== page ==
What is it about doomsday devices that make them simultaneously scary and freakishly cool? Oh, I don’t know. Maybe it’s the fact that they can turn an entire planet into glass, render it completely uninhabitable, or just plain blow it to smithereens? If none of these things do it for you, I suggest you stop reading now, this is what the whole post is about!
Where these ideas come from is a source of debate, but it goes without saying that apocalypticism is part of our collective unconscious. The very concept of the end of the world has worked its way into every world religion and is as intrinsic to our beliefs as creation. And I suppose that it goes without saying that since humanity began to develop weapons that could actually level entire cities, depopulate entire countrysides, or even raze whole continents, that this obsession with the end of days has expanded beyond the spiritual world and has become an everyday preoccupation.
So it’s little wonder then why science fiction writers have taken it upon themselves to come up with concepts of machines that can destroy and sterilize entire worlds. It just seems like the next logical step after anthrax and thermonuclear weapons doesn’t it? And in the course of this, some pretty cool concepts have been thought up. Here are some examples from various popular sci-fi franchises:
The Death Star:
Without a doubt, this planet killer is the best known in the business. Making its first appearance in A New Hope where it destroyed the planet Alderaan, the Death Star was a massive space station that was created to inspire fear and silence all dissent to the Emperor’s rule. At the center of this force of unrivaled terror was a massive, high-powered laser that resembled a huge eye or a massive crater on the station’s surface. A single beam from this weapon was capable of breaking planets apart and obliterating all life on the surface.
Granted, this same station was then destroyed by a ragtag group of Rebel pilots, guys in tiny fighters who knew about a tiny exhaust vent in the side. But its replacement was even more badass! The second Death Star, which appeared in Return of the Jedi boasted a laser that was capable of recharging more quickly between shots and was accurate enough to take out large vessels as well. Before being destroyed by the Rebels at the Battle of Endor, the new Death Star managed to destroy two Mon Calamari cruisers with ease.
But alas, this weapon’s fatal flaw lay in its design. Being so big, small craft were capable of penetrating its defenses and attacking its vulnerable points. In the case of the first incarnation, this involved firing torpedoes into an exhaust port which would then reach the main reactor. In the second version, there were to be no exhaust ports so the station would have no outward vulnerability. But as long as it was still under construction, the station was vulnerable and hence open to attack. And given it’s sheer size and the time it would take to complete just one, that’s a pretty big window! I guess it’s true what they say: the bigger they are…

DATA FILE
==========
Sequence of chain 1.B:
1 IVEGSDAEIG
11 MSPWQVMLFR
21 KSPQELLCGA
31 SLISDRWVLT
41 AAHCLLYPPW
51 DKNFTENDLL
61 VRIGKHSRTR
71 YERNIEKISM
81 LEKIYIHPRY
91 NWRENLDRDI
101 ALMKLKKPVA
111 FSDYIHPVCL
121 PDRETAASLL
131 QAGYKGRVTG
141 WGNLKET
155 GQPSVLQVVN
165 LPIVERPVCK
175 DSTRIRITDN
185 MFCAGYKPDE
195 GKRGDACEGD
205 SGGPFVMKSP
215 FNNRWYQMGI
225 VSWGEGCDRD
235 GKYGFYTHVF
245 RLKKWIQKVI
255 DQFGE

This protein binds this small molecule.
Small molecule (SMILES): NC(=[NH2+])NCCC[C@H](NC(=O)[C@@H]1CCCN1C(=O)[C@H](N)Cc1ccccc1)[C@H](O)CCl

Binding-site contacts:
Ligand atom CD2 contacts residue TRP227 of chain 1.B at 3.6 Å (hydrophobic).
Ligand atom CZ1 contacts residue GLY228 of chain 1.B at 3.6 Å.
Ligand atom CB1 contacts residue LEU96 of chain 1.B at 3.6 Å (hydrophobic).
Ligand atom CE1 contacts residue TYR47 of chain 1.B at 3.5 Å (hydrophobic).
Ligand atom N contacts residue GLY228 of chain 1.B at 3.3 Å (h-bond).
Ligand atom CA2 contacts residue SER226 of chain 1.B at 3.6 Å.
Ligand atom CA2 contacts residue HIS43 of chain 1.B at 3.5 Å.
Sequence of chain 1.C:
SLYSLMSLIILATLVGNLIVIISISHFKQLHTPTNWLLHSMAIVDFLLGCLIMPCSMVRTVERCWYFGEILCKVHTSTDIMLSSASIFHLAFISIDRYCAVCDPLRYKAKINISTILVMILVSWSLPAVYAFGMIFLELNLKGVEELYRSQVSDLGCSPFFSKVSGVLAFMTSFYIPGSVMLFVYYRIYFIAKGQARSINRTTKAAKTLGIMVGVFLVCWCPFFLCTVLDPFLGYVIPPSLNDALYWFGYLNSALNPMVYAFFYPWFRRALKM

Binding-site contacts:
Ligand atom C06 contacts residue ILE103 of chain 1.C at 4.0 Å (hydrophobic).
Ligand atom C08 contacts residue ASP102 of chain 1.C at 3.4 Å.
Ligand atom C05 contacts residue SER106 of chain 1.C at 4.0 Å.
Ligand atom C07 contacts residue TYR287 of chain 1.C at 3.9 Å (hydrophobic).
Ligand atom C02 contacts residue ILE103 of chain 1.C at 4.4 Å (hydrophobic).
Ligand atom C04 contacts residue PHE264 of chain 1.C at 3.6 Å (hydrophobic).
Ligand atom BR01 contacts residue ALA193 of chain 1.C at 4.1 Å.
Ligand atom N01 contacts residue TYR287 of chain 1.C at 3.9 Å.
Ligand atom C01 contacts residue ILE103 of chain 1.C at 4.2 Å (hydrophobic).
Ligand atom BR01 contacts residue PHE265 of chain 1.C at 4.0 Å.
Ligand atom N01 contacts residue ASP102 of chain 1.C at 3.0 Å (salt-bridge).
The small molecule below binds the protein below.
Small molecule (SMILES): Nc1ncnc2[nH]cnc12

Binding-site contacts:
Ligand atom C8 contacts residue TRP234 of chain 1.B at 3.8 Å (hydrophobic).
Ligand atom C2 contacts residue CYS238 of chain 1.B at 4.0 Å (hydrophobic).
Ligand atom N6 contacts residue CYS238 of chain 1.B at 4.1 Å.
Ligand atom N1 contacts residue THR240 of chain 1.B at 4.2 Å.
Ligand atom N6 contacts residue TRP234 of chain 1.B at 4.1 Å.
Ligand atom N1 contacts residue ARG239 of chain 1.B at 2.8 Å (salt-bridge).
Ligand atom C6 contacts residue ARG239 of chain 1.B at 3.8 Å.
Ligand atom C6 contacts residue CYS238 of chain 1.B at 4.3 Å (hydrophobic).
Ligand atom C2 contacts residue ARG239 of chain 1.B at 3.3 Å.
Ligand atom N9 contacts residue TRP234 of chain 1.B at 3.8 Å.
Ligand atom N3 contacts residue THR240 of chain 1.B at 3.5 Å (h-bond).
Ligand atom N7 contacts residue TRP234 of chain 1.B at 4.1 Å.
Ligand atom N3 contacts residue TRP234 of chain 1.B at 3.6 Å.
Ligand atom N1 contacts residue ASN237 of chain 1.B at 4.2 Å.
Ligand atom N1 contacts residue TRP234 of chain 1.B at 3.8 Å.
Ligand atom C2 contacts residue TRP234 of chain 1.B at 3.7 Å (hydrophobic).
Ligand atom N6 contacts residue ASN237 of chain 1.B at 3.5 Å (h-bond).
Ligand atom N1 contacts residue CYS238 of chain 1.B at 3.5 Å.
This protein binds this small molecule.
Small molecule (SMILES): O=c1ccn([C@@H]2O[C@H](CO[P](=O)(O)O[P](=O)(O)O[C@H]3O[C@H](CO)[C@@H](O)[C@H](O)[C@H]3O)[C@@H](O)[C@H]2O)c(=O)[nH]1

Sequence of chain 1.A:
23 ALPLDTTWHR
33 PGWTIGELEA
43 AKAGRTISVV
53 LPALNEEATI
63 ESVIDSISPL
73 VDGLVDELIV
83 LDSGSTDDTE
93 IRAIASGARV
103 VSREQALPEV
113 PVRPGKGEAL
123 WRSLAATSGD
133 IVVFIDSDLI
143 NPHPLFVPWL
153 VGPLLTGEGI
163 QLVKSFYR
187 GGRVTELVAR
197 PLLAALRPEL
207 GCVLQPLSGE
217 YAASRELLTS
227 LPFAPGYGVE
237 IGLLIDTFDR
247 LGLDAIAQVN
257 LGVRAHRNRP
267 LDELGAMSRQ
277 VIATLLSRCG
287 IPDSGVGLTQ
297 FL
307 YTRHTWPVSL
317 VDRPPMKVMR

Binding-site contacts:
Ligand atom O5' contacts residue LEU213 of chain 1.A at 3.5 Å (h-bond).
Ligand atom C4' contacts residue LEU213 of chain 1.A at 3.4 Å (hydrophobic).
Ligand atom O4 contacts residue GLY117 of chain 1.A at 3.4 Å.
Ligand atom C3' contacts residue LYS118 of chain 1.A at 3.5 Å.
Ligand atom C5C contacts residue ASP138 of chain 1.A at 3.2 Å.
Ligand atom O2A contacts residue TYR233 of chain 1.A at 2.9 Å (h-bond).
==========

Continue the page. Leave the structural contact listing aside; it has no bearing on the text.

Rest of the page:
The Vorlon/Shadow Planet Killers:
In the B5 universe, a few different types of planet killers existed, both of which were the property of the oldest races. Given the amount of energy that would be required to destroy an entire planet, it was reasoned that only ancient races like the Shadows and Vorlons would be capable of constructing such a thing. However, the younger races had their own means of leveling a planet, if not destroying it completely. This involved mass drivers, which the Centauri used in season two to hurl asteroids into the surface of the Narn homeworld, causing massive destruction and forcing the Narn to surrender. But that’s another matter. Here are what the proper examples of planet killers in the B5 universe looked like:
The Vorlon planetkiller was essentially just a massive gun that was built into a ship. The long, flattened spheroid with plenty of tentacle like things would be escorted through space, fly into position around the enemy planet, and then fire a massive energy discharge that would obliterate the entire thing. By comparison, the Shadow’s planetkiller was much more complex, not to mention insidious!
In what appeared to be a massive, black cloud, a Shadows Shroud held a massive buckminsterfullerene-like assembly that would move into position around a planet and then enclose itself around it. The assembly would then unleash a massive swarm of missiles which would bore into the surface and then detonate, releasing a massive thermonuclear payload near the core of the planet which would trigger tectonic activity that would rip the planet apart.
The former planet killer got its fair share of attention in the series proper, where the combined forces of Sheridan and Delenn’s alliance managed to destroy one only by calling in the help of the First Ones. Between all their races, only they possessed the kind of firepower that was needed in order to destroy a ship of that size. Some attention is also given to the Shadow’s Shrouds, but it wasn’t until the TV movie “A Call to Arms” came out that any in-depth explanations of how they worked or how they could be beat ever came up. In this movie, we see for the first time what the internal structure of the Shroud looks like and how the device could be defeated by attacking its nerve center. This alone would not destroy it, but would prematurely trigger it, causing it to unleash all its missiles, which would then impact and destroy the assembly itself.